Hepatitis B Surface Antibody, Qualitative/Quantitative, Serum
Identifying previous exposure to hepatitis B virus
Determining adequate immunity from hepatitis B vaccination
Clinical Information Discusses physiology, pathophysiology, and general clinical aspects, as they relate to a laboratory test
Hepatitis B virus (HBV) infection, also known as serum hepatitis, is endemic throughout the world. The infection is spread primarily through percutaneous contact with infected blood products, eg, blood transfusion and sharing of needles by drug addicts. The virus is also found in virtually every type of human body fluid and has been known to be spread through oral and genital contact. HBV can be transmitted from mother to child during delivery through contact with blood and vaginal secretions, but is not commonly transmitted via the transplacental route.
The incubation period for HBV infection averages 60 to 90 days (range of 45-180 days). Common symptoms include malaise, fever, gastroenteritis, and jaundice (icterus). After acute infection, HBV infection becomes chronic in 30% to 90% of infected children <5 years of age and in 5% to 10% of infected individuals > or =5 years of age. Some of these chronic carriers are asymptomatic, while others progress to chronic liver disease, including cirrhosis and hepatocellular carcinoma.
Hepatitis B surface antigen (HBsAg) is the first serologic marker, appearing in the serum 6 to 16 weeks following HBV infection. In acute cases, HBsAg usually disappears 1 to 2 months after the onset of symptoms with the appearance of hepatitis B surface antibody (anti-HBs). Anti-HBs also appears as the immune response following hepatitis B vaccination.
See The Laboratory Approach to the Diagnosis and Monitoring of Hepatitis B Infection in Publications and HBV Infectionâ€“Diagnostic Approach and Management Algorithm in Special Instructions.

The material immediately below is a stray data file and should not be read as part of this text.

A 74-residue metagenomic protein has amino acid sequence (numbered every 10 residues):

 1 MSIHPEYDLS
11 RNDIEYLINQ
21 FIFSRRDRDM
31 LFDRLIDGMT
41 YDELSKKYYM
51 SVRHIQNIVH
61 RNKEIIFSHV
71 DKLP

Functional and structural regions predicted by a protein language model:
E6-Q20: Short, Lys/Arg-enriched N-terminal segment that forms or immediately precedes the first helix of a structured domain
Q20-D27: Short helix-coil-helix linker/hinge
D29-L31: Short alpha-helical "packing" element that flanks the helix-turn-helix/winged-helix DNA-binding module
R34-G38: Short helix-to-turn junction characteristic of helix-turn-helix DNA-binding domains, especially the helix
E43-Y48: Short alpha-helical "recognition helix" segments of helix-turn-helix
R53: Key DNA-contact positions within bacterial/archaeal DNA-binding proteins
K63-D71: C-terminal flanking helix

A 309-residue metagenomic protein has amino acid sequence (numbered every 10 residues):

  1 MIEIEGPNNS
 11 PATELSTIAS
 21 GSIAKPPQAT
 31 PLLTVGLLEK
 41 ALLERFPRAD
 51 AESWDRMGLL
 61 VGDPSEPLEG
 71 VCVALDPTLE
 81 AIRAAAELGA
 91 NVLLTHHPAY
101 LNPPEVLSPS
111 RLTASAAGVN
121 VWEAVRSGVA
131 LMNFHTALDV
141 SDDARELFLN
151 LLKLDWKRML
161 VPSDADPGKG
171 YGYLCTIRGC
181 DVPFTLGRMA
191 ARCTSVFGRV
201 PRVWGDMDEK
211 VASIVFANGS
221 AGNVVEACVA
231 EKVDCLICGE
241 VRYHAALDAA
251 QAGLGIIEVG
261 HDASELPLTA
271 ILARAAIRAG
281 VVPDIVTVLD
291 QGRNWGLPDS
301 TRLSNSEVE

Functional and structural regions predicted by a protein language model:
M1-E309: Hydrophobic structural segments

Reference Values Describes reference intervals and additional information for interpretation of test results. May include intervals based on age and sex when appropriate. Intervals are Mayo-derived, unless otherwise designated. If an interpretive report is provided, the reference value field will state this.
HEPATITIS B SURFACE ANTIBODY
HEPATITIS B SURFACE ANTIBODY, QUANTITATIVE
Unvaccinated: <5.0 mIU/mL
Vaccinated: > or =12.0 mIU/mL
See Viral Hepatitis Serologic Profiles in Special Instructions.
This assay provides both qualitative and quantitative results.
Positive results usually indicate recovery from acute or chronic hepatitis B virus (HBV) infection, or acquired immunity from HBV vaccination.
Positive results (quantitative hepatitis B surface antibody [anti-HBs] levels of > or =12 mIU/mL) indicate an adequate immunity to hepatitis B from previous HBV infection or HBV vaccination.
Negative results (quantitative anti-HBs levels of <5 mIU/mL) indicate a lack of recovery from acute or chronic hepatitis B or inadequate immune response to HBV vaccination.
Indeterminate results (quantitative anti-HBs levels in the range from > or =5 to <12 mIU/mL) indicate inability to determine if anti-HBs is present at levels consistent with recovery or immunity. Repeat testing is recommended in 1 to 3 months.
See The Laboratory Approach to the Diagnosis and Monitoring of Hepatitis B Infection in Publications and HBV Infection-Diagnostic Approach and Management Algorithm in Special Instructions.
Cautions Discusses conditions that may cause diagnostic confusion, including improper specimen collection and handling, inappropriate test selection, and interfering substances
Passively acquired hepatitis B surface antibody (anti-HBs) (ie, transfusion of whole blood or plasma, recent immune globulin treatment) can yield positive results without indicating permanent immunity to hepatitis B virus (HBV) infection.
Anti-HBs levels from previous hepatitis B or HBV vaccination may fall below detectable levels over time.
Not useful for diagnosis of acute HBV infection.
Performance characteristics have not been established for the following specimen characteristics:
-Grossly icteric (total bilirubin level of >20 mg/dL)
-Grossly lipemic (triolein level of >3,000 mg/dL)
-Grossly hemolyzed (hemoglobin level of >500 mg/dL)
-Containing particulate matter
Clinical Reference Provides recommendations for further in-depth reading of a clinical nature
1. Badur S, Akgun A: Diagnosis of hepatitis B infections and monitoring of treatment. J Clin Virol 2001;21:229-237
2. Servoss JC, Friedman LS: Serologic and molecular diagnosis of hepatitis B virus. Clin Liver Dis 2004;8:267-281